During the intersection blockade, Indy10 Black Lives Matter led a call and response of the names of people killed by the police. Next, Andrea M. Sterling spoke on the need for active participation and accountability on the part of allies that goes beyond social media activism and one-off events. She called for sustained commitment to transformative change in our daily lives, through “solidarity, love, and support,” between and going further than protests and exciting actions. “Recognize that if you are here, and if you are really in it,” Andrea said, “then you’re not marching for me. You’re not rallying for me. If you’re fighting for freedom you’re fighting for your own as well.”  You can read her speech here. Then, Peter McDonald, who grew up in Columbus, OH, not far from where Tyre King was killed, spoke on the situation in that city and the institutional forces that drive police violence. Before we left the intersection, there was a spontaneous poetry reading. The intersection blockade lasted over twenty minutes. After that, we continued marching down third street, turned left on Indiana Avenue, and ended the demonstration with a blockade and speak-out in the intersection of Indiana and Kirkwood.

The protest was peaceful: An overwhelming majority of vehicles were able to turn around and find other routes, but a few aggressive drivers ignored courteous requests and alternate directions. Any conflict between drivers and protesters resulted from vehicles attempting to drive into the crowd, endangering lives. At least one protester was injured by a particularly aggressive and thoughtless driver, who tried to ram his SUV through the crowd. The Herald Times,’  report on the protest, written by Abby Tonsing, simply parroted back the BPD and IUPD’s statements about Joseph Smedley rather than engaging with any evidence or alternate viewpoints, and their article focused on the one moment where violence broke out, blaming the violence on protesters. The violence enacted by protesters in that moment was clearly in self-defense: watch the video and see for yourself. The majority of the people in the video are white, because throughout the demonstration white and other non-Black allies formed a perimeter in order to protect the more vulnerable bodies of our Black comrades. Better reporting on the demonstration, by the IDS and WFHB, can be read here and here.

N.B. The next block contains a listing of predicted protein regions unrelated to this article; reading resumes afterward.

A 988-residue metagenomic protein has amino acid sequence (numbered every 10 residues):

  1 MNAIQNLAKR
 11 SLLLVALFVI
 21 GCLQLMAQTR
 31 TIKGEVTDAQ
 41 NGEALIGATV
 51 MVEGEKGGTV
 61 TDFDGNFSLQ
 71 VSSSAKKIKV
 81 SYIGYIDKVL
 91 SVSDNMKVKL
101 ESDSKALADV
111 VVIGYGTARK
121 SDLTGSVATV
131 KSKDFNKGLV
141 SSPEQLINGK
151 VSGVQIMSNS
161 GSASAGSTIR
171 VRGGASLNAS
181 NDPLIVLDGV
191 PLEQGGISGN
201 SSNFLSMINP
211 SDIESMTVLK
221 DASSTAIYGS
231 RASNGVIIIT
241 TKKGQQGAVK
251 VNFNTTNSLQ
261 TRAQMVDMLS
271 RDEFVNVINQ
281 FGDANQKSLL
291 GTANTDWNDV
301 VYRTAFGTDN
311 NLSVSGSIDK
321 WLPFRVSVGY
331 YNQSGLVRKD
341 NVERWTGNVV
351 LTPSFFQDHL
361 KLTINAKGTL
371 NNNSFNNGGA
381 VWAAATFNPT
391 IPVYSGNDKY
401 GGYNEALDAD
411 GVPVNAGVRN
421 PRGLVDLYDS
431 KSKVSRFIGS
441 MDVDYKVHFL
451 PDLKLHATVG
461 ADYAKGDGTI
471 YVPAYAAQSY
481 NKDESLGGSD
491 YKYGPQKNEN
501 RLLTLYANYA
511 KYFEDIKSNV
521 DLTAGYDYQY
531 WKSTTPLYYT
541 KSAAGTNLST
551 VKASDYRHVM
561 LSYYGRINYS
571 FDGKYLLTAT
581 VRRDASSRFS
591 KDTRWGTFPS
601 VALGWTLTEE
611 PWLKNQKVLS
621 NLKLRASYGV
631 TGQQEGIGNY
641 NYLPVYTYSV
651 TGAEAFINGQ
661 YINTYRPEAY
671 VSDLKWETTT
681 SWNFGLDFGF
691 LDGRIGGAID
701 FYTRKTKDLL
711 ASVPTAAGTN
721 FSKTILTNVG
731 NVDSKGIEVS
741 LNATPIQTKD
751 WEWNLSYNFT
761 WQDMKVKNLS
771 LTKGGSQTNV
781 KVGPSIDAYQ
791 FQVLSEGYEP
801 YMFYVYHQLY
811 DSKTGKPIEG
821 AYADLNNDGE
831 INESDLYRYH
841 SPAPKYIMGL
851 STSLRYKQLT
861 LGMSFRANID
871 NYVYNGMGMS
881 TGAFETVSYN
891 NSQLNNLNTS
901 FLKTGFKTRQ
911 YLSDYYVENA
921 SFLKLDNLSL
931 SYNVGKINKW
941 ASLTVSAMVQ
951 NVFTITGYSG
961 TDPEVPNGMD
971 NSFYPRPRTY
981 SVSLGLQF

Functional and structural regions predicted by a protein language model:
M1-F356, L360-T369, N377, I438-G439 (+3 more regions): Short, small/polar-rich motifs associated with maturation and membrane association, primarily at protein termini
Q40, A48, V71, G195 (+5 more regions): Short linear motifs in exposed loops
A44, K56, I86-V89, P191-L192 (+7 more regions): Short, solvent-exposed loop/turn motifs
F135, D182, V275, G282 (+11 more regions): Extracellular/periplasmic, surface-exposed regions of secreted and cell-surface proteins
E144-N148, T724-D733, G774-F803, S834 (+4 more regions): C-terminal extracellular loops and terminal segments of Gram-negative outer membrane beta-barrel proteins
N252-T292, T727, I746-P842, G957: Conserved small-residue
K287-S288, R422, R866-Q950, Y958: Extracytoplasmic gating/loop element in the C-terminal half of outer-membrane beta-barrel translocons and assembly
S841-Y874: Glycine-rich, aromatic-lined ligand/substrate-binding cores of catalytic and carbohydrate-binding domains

It is completely unsurprising that news reports would portray protesters as “violent” and “scary”; like the police, they work for the elite, and they share the goal of keeping people scared to protest, especially against police violence. News outlets are more able to garner greater attention and viewership by appealing to reactionary aggression, as seen in many comments on these articles, rather than by conveying the messages and voices of those standing up and unifying in the face of systemic violence against black and brown bodies. Additionally, reports of the protest on social media have been met with many disturbing, threatening comments, by State Representative Jim Lucas, among others, often calling for violence against the protestors.